Liz Kolb, Clinical Associate Professor at the U-M School of Education, and Kristin Fontichiaro, Clinical Professor at the U-M School of Information, joined Michigan Minds to share insight on the U-M Digital Wellness Symposium. The event, which will be held virtually on Saturday May 14, welcomes 6-8th grade children and their parents or caregivers to learn and talk about healthy online behaviors.
Kolb explains that the Digital Wellness symposium sprouted from the idea that children in middle school enjoy discussing what they’re doing online when the environment feels safe and non-judgmental. This event provides a space where students and their caregivers can have open conversations about healthy online behavior, and ask questions about social media platform use. She comments on why the middle-school age group was chosen as the key audience for this discussion, explaining that the average age for children to receive their own personal phone is 10-13 years old.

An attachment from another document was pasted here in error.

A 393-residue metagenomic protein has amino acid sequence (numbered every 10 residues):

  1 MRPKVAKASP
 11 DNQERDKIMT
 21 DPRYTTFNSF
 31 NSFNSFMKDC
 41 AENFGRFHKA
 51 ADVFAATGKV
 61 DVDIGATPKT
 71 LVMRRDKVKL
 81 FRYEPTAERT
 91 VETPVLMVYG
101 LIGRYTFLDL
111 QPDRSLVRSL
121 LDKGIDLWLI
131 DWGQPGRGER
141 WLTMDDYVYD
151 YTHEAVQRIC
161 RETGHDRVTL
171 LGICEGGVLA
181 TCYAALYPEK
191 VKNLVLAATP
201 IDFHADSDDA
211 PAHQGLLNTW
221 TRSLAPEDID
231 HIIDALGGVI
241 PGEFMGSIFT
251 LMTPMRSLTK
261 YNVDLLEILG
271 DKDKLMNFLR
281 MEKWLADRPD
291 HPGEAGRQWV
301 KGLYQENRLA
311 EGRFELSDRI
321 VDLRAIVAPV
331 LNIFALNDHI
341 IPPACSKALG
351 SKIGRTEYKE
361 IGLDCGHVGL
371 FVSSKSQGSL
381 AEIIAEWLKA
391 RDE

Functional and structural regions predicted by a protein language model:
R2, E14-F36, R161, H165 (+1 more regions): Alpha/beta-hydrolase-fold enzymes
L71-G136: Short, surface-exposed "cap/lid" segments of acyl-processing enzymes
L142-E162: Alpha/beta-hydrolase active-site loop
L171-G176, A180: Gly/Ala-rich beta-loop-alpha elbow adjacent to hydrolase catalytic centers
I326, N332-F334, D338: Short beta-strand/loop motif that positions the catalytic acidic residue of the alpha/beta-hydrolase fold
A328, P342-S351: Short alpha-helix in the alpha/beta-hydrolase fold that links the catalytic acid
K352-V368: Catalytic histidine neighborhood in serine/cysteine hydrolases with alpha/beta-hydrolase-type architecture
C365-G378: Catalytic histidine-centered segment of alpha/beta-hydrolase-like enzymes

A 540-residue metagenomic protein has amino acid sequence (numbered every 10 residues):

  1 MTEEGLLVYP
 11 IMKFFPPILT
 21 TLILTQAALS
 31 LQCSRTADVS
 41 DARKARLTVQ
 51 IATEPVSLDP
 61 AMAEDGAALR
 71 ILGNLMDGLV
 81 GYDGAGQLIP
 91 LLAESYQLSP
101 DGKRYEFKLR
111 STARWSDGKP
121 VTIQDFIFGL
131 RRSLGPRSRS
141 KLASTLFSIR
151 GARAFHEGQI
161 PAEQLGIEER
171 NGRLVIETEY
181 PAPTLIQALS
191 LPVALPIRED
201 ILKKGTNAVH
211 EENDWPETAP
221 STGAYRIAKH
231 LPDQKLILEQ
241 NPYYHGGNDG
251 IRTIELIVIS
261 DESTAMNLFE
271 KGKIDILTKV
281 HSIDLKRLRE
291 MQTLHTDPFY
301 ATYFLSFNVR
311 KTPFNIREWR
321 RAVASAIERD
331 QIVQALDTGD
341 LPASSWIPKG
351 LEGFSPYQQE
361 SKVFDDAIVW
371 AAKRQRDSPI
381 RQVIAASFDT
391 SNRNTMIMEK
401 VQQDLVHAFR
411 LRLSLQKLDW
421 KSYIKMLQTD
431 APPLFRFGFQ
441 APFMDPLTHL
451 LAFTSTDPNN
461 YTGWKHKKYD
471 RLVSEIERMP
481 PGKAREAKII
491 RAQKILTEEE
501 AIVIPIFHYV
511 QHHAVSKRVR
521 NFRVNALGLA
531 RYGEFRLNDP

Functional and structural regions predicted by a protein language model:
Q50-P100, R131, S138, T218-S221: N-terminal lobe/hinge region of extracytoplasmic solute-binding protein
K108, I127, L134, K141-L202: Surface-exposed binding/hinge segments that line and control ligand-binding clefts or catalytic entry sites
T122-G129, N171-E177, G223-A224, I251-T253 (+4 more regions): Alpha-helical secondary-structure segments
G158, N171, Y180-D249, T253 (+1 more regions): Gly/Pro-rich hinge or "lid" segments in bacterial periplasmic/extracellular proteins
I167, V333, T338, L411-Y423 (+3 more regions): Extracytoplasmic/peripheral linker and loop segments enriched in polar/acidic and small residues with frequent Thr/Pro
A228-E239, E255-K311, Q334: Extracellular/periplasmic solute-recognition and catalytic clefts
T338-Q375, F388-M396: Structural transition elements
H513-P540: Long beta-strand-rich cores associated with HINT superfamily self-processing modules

“It’s a wonderful time to start having these conversations and for them to start recognizing the permanency of their digital identity and the choices that they’re making online. Once you get to high school, it’s not that it’s too late, but it’s that you’re having to be a little more reactive,” Kolb says.
Fontichiaro expands on the importance of parents and caregivers having conversations about digital wellness and social media use with their children, outlining the various lessons that parents can learn about these technologies as well. She explains that the pandemic caused many students to have to create online accounts for school, and it’s critical to take a step back and learn how to properly use online profiles and resources.
“It’s important to recognize that, in many ways, parents are first generation citizens of the Internet themselves. So sometimes what we find when we have conversations like this is that on one level it’s about children’s healthy digital behavior, but we usually get some adults who say, ‘I never thought about that,’ or ‘I never thought about the impact of when I get my phone out and we’re in the grocery line and my child sees that you can’t ever be idle.’ I think there’s that reflective piece for adults that’s really important,” Fontichiaro says.
Resources mentioned in this episode:
- May 14 Digital Wellness Symposium information and registration: soe.umich.edu/digitalwellness
- Diana Graber’s website and resources: dianagraber.com
- Bored and Brilliant podcast: wnyc.org/series/bored-and-brilliant
- Get Digital Skills resources: getdigitalskills.org